On a toy model of interacting neurons

Nicolas Fournier, Eva Löcherbach

We continue the study of a stochastic system of interacting neurons introduced in De Masi-Galves-Löcherbach-Presutti (2014). The system consists of N neurons, each spiking randomly with rate depending on its membrane potential. At its spiking time, the neuron potential is reset to 0 and all other neurons receive an additional amount 1/N of potential. Moreover, electrical synapses induce a deterministic drift of the system towards its center of mass. We prove propagation of chaos of the system, as N tends to infinity, to a limit nonlinear jumping stochastic differential equation.

Predicting upcoming actions by observation: some facts, models and challenges

C. D. Vargas, M. L. Rangel, A. Galves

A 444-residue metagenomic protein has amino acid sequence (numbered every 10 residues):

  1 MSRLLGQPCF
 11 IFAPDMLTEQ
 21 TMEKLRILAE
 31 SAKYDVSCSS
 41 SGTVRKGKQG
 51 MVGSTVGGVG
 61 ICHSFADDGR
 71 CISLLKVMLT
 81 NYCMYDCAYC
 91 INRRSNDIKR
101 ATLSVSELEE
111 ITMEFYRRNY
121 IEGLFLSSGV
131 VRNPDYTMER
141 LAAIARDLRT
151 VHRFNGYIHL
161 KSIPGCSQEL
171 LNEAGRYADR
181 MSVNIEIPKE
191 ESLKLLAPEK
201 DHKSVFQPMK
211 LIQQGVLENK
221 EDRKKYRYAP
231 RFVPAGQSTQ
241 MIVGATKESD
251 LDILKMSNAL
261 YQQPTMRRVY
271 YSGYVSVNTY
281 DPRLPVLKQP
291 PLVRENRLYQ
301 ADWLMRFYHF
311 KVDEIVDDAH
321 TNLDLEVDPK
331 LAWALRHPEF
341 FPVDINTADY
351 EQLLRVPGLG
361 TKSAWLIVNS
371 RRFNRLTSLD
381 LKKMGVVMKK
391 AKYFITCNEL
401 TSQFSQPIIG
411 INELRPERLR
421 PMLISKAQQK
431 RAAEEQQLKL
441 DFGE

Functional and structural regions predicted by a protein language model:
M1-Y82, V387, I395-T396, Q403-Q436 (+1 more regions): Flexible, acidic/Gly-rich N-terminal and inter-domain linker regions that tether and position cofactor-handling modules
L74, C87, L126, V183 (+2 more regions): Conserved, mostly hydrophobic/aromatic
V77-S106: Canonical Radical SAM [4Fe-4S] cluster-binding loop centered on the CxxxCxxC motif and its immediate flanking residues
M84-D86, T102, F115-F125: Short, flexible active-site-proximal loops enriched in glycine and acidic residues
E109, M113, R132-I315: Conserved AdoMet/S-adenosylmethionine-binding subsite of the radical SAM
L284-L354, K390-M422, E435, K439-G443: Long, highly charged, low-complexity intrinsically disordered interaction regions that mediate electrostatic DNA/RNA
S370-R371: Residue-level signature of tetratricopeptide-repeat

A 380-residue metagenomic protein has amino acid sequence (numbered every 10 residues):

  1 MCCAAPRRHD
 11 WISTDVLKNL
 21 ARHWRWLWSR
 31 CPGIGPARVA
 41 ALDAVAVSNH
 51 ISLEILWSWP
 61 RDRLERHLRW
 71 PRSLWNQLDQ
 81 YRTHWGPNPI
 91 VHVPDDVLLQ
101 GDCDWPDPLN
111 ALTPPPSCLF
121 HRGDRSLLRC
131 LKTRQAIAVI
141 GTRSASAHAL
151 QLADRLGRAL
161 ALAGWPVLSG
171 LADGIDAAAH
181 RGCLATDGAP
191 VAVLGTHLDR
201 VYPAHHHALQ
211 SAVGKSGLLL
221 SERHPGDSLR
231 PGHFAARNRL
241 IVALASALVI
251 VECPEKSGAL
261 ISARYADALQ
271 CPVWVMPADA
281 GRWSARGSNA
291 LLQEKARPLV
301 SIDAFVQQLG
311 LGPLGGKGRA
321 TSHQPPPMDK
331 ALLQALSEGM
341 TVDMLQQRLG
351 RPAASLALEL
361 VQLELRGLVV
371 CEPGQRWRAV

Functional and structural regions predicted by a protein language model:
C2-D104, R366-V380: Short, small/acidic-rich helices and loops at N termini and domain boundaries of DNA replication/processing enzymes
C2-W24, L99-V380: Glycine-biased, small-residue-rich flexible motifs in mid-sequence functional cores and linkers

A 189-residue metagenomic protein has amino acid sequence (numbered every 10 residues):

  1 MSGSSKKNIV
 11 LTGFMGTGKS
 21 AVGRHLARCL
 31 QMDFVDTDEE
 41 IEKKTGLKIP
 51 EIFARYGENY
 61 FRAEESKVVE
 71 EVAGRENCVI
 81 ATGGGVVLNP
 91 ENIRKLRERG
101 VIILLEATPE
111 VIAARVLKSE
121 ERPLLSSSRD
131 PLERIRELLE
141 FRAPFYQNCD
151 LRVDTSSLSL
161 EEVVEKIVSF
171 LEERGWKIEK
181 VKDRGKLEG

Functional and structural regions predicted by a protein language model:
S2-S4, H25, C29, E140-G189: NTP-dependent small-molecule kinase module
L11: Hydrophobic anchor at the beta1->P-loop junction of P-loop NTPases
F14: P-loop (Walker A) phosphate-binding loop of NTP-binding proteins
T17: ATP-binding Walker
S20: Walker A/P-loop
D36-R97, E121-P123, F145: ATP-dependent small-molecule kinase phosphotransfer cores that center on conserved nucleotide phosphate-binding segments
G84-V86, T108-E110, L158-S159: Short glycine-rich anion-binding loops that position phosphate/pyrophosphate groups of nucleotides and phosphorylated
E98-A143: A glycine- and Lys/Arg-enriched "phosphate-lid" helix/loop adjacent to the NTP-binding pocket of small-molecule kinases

Predicting another person's upcoming action to build an appropriate response is a regular occurrence in the domain of motor control. In this review we discuss conceptual and experimental approaches aiming at the neural basis of predicting and learning to predict upcoming movements by their observation.

On the Number of Orientations of Random Graphs with No Directed Cycles of a Given Length

P. Allen, Y. Kohayakawa, G. O. Mota, R. F. Parente

Let H⃗ be an orientation of a graph H. Alon and Yuster proposed the problem of determining or estimating D(n,m,H⃗), the maximum number of H⃗-free orientations a graph with n vertices and m edges may have. We consider the maximum number of H⃗-free orientations of typical graphs G(n,m) with n vertices and m edges. Suppose H⃗ =C↻ℓ is the directed cycle of length ℓ≥3. We show that if m≫n^(1+1/(ℓ−1)), then this maximum is 2^o(m), while if m≪n^(1+1/(ℓ−1)), then it is 2^(1−o(1))m.

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The Research, Innovation and Dissemination Center for Neuromathematics is hosted by the University of São Paulo and funded by FAPESP (São Paulo Research Foundation).